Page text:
Sleep Apnea is a sleep disorder that affects the way you breathe while you sleep, whereas snoring is a noise that happens when air moves through relaxed tissues in your throat while you sleep. The two are often linked together but can sleep apnea exist without snoring?
In this article, we’ll explore what sleep apnea and snoring are, their association with one another and answer whether or not sleep apnea can exist without snoring.
What Is Sleep Apnea?
Sleep apnea is caused by an obstruction of the upper airway, which causes pauses in breathing during sleep that last anywhere from 10 seconds up to more than a minute. These pauses in breathing can happen up to 30 times or more per hour, and are caused by the relaxation of throat muscles during sleep, resulting in a collapse of the airway.
There are two types of sleep apnea:
- Obstructive sleep apnea (OSA) is caused by an obstruction of the upper airway that results in pauses in breathing while sleeping; it affects 10 to 20 per cent of adults.
- Central sleep apnea (CSA) occurs when signals from your brain to your muscles that control breathing do not function properly. It affects about 4 per cent of adults who have sleep apnea.
What Is Snoring?
Snoring is caused by an obstruction or narrowing of your throat or airway due to the relaxation of throat muscles while sleeping. It is a noise that happens when air moves through relaxed tissues in your throat, which causes the tissue to vibrate and create a snoring sound. Snoring can be caused by sleep apnea or other medical conditions such as allergies, sinus problems, and obesity.
The Association Between Sleep Apnea and Snoring
Sleep apnea and snoring are often linked together because sleep apnea can cause snoring; however, not all people who snore have sleep apnea. Although snoring is commonly associated with sleep apnea, you can have sleep apnea without snoring. There are many cases of sleep apnea where the person does not snore and has no prior history of snoring.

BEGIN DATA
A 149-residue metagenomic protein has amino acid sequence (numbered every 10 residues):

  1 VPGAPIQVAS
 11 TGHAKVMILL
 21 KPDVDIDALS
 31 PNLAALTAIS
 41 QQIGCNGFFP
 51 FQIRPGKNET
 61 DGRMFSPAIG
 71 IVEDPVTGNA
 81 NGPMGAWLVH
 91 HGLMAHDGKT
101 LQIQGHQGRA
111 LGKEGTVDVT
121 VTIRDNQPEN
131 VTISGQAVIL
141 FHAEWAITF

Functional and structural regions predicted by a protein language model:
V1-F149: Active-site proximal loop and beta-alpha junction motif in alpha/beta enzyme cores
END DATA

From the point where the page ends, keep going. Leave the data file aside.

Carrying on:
Can Sleep Apnea Exist Without Snoring?
Yes, sleep apnea can exist without snoring. As mentioned above, sleep apnea is caused by the relaxation of throat muscles during sleep, resulting in an obstruction of the upper airway, which causes pauses in breathing while sleeping. This can happen with or without snoring. In cases where sleep apnea exists, but there is no snoring, this could be due to a combination of factors such as age, anatomy, weight and lifestyle choices like smoking.
In conclusion, sleep apnea and snoring are linked together, but they can also exist independently; sleep apnea can exist without snoring. It is essential to get checked out by a sleep specialist if you are experiencing sleep apnea symptoms such as pauses in breathing while sleeping or daytime sleepiness even after a whole night of sleep.
1. What causes sleep apnea?
Sleep apnea is caused by an obstruction of the upper airway that results in pauses in breathing while sleeping. It can be caused by the relaxation of throat muscles during sleep, resulting in airway collapse.
2. Does snoring permanently mean someone has sleep apnea?
No, snoring does not always mean someone has sleep apnea; although snoring and sleep apnea are often associated with one another, they can exist independently.
3. What should I do if I think I have sleep apnea?
If you think you may have sleep apnea, it is essential to get checked out by a sleep specialist, as sleep apnea can lead to serious health problems if left untreated. The sleep specialist will be able to assess your sleep and determine whether or not you have sleep apnea.